Nest – I happened to notice a nest near the trail, low in a shrub. I wonder what little bird (s) made it!


Other woodland creatures I saw:



What did I learn from my first birding post?

  • It took a long time to write out the family/species/sightings. In future posts, I may list the species seen/heard, and only include a few unique or noteworthy sightings.
  • I found the mystery bird sighting almost as fun as the obvious ones; I enjoy the puzzle-factor. 🙂
  • I might make a “chirp confidence rating meter” – a visual to describe how confident I am with my sightings. 5 chirps is a positive ID, 1 chirp, not so much.
  • I’d like to create a “check-list post” of Oregon’s Birds to keep track of sightings.
  • I have a Latin for Bird Lovers book that I’ll use to include a bit about the origin of the bird’s names.
  • I’m excited for my next trip!

Tweets and chirps,



Hi! My name is Audrey. I’m 34 years old, I live in Portland, Oregon, and I am a new birder.

I have a passion for nature, learning, and anything outdoors. I’ve decided to spend a year learning more about my feathered friends. Why pick birds? Simple, they’re everywhere,  they’re entertaining, and they have a raw beauty; sometimes cute, sometimes aggressive, but always natural and real. It’ll give me an enjoyable focus on my hikes and more reason to go outside (especially in the winter). It’s not always easy to identify or find birds; it will be fun discovering new (to me) species and understanding more about bird behavior.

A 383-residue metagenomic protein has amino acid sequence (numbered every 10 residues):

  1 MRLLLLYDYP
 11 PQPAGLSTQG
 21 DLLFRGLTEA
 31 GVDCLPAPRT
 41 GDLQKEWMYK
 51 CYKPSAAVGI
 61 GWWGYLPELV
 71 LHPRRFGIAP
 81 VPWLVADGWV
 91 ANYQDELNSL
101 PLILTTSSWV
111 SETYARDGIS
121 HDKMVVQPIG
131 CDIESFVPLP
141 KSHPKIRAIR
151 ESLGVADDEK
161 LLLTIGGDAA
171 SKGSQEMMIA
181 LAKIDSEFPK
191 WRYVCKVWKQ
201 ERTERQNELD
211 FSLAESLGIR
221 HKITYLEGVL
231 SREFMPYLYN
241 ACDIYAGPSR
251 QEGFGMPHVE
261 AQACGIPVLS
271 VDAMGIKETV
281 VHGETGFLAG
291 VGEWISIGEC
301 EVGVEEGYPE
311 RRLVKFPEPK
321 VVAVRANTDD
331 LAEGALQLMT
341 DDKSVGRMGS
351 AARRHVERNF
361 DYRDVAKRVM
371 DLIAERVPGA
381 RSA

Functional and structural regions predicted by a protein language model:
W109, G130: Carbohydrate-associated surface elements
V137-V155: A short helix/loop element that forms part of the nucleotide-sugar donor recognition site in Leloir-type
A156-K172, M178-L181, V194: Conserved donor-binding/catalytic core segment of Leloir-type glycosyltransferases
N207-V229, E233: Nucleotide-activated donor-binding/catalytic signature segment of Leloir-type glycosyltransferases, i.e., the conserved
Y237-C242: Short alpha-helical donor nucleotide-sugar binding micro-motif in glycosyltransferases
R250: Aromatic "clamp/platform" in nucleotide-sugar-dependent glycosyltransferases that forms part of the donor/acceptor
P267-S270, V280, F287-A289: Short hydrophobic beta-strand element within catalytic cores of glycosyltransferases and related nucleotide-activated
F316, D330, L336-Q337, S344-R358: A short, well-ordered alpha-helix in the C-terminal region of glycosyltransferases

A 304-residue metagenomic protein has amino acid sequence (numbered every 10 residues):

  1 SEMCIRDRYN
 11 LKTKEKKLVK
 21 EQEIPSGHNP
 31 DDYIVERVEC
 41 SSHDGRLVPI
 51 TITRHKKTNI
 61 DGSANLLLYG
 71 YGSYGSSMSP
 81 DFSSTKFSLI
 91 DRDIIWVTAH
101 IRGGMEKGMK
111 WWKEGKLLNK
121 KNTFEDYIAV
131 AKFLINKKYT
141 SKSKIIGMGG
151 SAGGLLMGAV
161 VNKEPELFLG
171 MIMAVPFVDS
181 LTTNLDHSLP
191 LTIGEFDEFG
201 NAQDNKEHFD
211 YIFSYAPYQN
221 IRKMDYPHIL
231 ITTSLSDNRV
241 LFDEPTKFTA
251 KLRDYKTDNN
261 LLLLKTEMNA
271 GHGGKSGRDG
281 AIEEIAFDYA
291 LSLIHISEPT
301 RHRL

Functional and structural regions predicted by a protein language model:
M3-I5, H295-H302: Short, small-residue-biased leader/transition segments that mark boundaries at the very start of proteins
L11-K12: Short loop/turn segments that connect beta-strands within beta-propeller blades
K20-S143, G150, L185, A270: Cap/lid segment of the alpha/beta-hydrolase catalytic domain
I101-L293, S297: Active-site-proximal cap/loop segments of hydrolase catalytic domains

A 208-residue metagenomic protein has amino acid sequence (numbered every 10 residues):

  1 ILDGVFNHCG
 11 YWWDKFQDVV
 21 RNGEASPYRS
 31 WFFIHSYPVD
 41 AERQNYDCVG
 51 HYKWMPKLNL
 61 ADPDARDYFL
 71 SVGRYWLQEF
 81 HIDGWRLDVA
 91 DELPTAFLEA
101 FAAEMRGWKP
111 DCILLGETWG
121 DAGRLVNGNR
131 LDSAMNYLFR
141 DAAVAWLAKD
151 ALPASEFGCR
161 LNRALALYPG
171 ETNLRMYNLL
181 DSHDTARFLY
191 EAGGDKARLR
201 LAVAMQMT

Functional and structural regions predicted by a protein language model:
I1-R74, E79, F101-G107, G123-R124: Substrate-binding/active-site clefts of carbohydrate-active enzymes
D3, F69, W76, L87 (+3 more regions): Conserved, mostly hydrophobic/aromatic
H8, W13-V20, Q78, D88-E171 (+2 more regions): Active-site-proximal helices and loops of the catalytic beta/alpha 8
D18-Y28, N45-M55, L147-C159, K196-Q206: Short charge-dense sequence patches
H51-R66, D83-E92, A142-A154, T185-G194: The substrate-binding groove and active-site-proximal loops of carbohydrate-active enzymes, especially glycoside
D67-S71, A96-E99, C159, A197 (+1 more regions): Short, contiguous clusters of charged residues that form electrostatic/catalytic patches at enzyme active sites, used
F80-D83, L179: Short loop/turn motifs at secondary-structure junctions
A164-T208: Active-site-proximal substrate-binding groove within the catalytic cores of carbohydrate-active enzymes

What I hope to get out of birding:

  1. Nature: Not that I need much forcing, but birding will be a good motivator to go out into nature regularly. I hope to spend one day a week checking out a new location.
  2. Awareness: Birding slows me down, which is a good thing! While hiking, I think it’s good practice to stop, listen, and observe my surroundings. I might notice something that I would otherwise miss.
  3. Education: I’m excited to learn about, witness, and observe new species. I’m reading several guide books and trying out new (to me) identification apps.
  4. Patience and the art of letting go: I’ve already noticed challenges; a bird will whiz by or I’ll hear unidentifiable (to me) song notes and my temptation is to tromp off into the wilderness and chase after the little mystery. But instead of going down the rabbit hole, my aim is to follow the Code of Birding Ethics from the American Birding Association.
  5. Pictures! I love taking nature photos (not just of birds!), and hope to upgrade my camera soon.

I’ve taken an Ornithology class many years ago, and have done some casual birding along the way, but I’d like to give it a go for a year and document my findings. I’m a member of the Audobon Society of Portland and have also signed up for a beginner’s birding class in February. I’m an opportunistic birder, I don’t have any solid plans outside of the state thus far, but I’ll mostly focus my efforts on the (gloriously bird-rich) state of Oregon.

With hundreds of species of birds to find, and spring on the horizon, I’m excited to get started!

Tweets and chirps,